It's Finally Time to Buy This Retailer

Ted is a member of The Motley Fool Blog Network -- entries represent the personal opinion of the blogger and are not formally edited.

Note: A previous version of this article incorrectly stated Supervalu's market capitalization and enterprise value. The error has been corrected.

Supervalu (NYSE: SVU) has taken shareholders on a wild ride over the last few years, but it is finally positioned to create lasting value for investors.

The company had historically been a grocery chain and a wholesaler to independent grocers. However, it completed a leveraged buyout of Albertson's in 2006, which left it with no financial flexibility during the recession. As a result, the company lost significant market share and its margins were crunched.

In January, the company announced the sale of Albertson's to Cerberus Capital Management, a New York-based hedge fund. As part of the deal, Cerberus agreed to make a tender offer for 30% of SVU's shares outstanding. The hedge fund was also allowed to appoint a new chairman and a new CEO.

As part of the restructuring, SVU will now consist of its original grocery chain, its wholesale operation, and its dollar store-type format Save-A-Lot. This new model positions Supervalu to take advantage of upward trends in wholesale and dollar store formats and shifts it away from the declining supermarket business.

In addition to the Albertson's stores, Cerberus also agreed to take on the associated debt. This shores up Supervalu's balance sheet so that it can accelerate Save-A-Lot store openings and have financial flexibility in the event of another downturn.

Management's comments about pro forma EBITDA are encouraging. The company estimates 2013 EBITDA at $750 million and 2014 EBITDA approaching $800 million. Most of the increase in EBITDA is expected to come from cost cutting rather than revenue growth.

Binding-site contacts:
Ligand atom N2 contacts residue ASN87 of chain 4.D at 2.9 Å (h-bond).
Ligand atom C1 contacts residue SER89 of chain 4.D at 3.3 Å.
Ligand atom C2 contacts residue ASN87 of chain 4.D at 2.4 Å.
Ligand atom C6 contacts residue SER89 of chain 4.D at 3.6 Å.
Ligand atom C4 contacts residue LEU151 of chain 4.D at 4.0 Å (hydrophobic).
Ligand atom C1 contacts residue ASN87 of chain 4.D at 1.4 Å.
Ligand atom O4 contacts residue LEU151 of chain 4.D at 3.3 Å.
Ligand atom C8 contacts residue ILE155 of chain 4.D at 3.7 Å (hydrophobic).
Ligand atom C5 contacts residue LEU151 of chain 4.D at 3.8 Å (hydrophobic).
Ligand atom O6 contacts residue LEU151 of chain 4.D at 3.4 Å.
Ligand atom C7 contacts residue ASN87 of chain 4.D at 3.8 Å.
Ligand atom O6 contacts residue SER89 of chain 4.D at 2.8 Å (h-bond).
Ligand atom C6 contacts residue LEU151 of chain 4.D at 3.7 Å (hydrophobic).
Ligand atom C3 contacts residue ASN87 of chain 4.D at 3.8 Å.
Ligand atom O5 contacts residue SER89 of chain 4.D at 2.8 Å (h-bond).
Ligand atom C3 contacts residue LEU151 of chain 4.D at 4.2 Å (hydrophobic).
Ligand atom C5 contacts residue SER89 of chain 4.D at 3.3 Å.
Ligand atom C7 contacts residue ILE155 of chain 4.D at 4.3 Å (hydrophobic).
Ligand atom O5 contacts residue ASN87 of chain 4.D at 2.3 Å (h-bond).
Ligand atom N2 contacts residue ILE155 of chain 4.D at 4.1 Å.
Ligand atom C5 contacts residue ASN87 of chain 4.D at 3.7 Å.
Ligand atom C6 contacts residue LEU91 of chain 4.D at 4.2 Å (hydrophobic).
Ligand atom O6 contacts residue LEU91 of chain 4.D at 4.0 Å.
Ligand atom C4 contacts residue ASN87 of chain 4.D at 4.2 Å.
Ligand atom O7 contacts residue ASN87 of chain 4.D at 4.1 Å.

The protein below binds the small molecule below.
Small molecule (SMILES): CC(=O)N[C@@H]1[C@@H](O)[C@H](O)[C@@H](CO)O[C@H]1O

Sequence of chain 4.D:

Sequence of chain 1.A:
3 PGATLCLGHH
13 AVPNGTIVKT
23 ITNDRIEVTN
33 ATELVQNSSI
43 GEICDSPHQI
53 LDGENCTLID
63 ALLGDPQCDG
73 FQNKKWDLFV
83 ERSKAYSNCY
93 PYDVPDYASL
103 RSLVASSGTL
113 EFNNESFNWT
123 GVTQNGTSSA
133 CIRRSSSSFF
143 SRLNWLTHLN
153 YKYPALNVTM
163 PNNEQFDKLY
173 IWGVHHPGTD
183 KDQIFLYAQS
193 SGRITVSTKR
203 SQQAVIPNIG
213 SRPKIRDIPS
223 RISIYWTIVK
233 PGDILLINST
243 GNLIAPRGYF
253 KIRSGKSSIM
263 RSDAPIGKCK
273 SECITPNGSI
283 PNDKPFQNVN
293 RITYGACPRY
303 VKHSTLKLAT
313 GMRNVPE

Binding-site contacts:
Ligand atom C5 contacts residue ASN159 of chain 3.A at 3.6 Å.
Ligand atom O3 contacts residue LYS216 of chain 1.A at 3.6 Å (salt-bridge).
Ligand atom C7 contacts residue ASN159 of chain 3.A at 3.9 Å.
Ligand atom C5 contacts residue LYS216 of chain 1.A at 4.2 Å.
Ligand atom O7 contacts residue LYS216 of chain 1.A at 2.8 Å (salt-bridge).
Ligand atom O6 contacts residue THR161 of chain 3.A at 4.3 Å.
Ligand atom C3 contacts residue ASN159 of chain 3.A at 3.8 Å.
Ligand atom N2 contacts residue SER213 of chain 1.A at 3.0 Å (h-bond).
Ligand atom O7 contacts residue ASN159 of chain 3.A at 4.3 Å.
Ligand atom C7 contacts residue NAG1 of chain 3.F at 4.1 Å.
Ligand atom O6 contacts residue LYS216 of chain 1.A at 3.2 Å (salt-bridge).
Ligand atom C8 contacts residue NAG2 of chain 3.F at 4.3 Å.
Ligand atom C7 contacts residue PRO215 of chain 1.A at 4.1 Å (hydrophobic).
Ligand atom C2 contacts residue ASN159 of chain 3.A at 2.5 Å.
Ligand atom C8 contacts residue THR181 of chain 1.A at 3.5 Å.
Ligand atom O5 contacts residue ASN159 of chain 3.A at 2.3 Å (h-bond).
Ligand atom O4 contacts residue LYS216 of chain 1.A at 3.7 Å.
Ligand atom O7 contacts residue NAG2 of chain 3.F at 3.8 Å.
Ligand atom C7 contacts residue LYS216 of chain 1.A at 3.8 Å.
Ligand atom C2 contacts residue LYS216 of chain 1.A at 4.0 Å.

Competition

An investment in Supervalu hinges on the success of its Save-A-Lot concept. The format has shown promise, but it operates in an intensely competitive environment.

Dollar General (NYSE: DG) and its compatriots have a foothold in the ultra-value small store format. Dollar General has substantial growth plans that involve rolling out new stores across the U.S. In addition, the company is near an all-time high in profitability due to operational efficiency. As a result, the company is well-positioned for another recession -- same-store sales and profit margins actually expanded during the last recession. It will be difficult for Save-A-Lot to steal share from this experienced competitor.

As if the traditional hard discount operators were not competition enough, Wal-Mart (NYSE: WMT) is rolling out its own dollar store format. The company's current plans call for 700 to 800 Neighborhood Market stores. Considering Wal-Mart's enormous free cash flow engine, investors can count on Wal-Mart spending a lot of money on this concept -- whether it shows initial promise or not. This will make things tough for Save-A-Lot.

Valuation

However, if Save-A-Lot is able to meet management's expectations, then the stock is wildly undervalued. The company's market capitalization is about $932 million. After accounting for the Cerberus transactions and adding in pension liabilities, the total enterprise value comes out to $7.5 billion.

Final Thoughts

Although the Cerberus transaction offloads a lot of debt, Supervalu is still highly levered. This leverage is why only a small re-pricing of the enterprise has such a drastic effect on the value of the equity. This is a source of major upside potential, but it is also a source of downside.

Supervalu is doing the right things to get its business going again. If management can hit its targets, then Supervalu can easily triple from here. But always be aware of the downside.


Ted Cooper has no position in any stocks mentioned. The Motley Fool owns shares of Supervalu. Try any of our Foolish newsletter services free for 30 days. We Fools may not all hold the same opinions, but we all believe that considering a diverse range of insights makes us better investors. The Motley Fool has a disclosure policy. Is this post wrong? Click here. Think you can do better? Join us and write your own!

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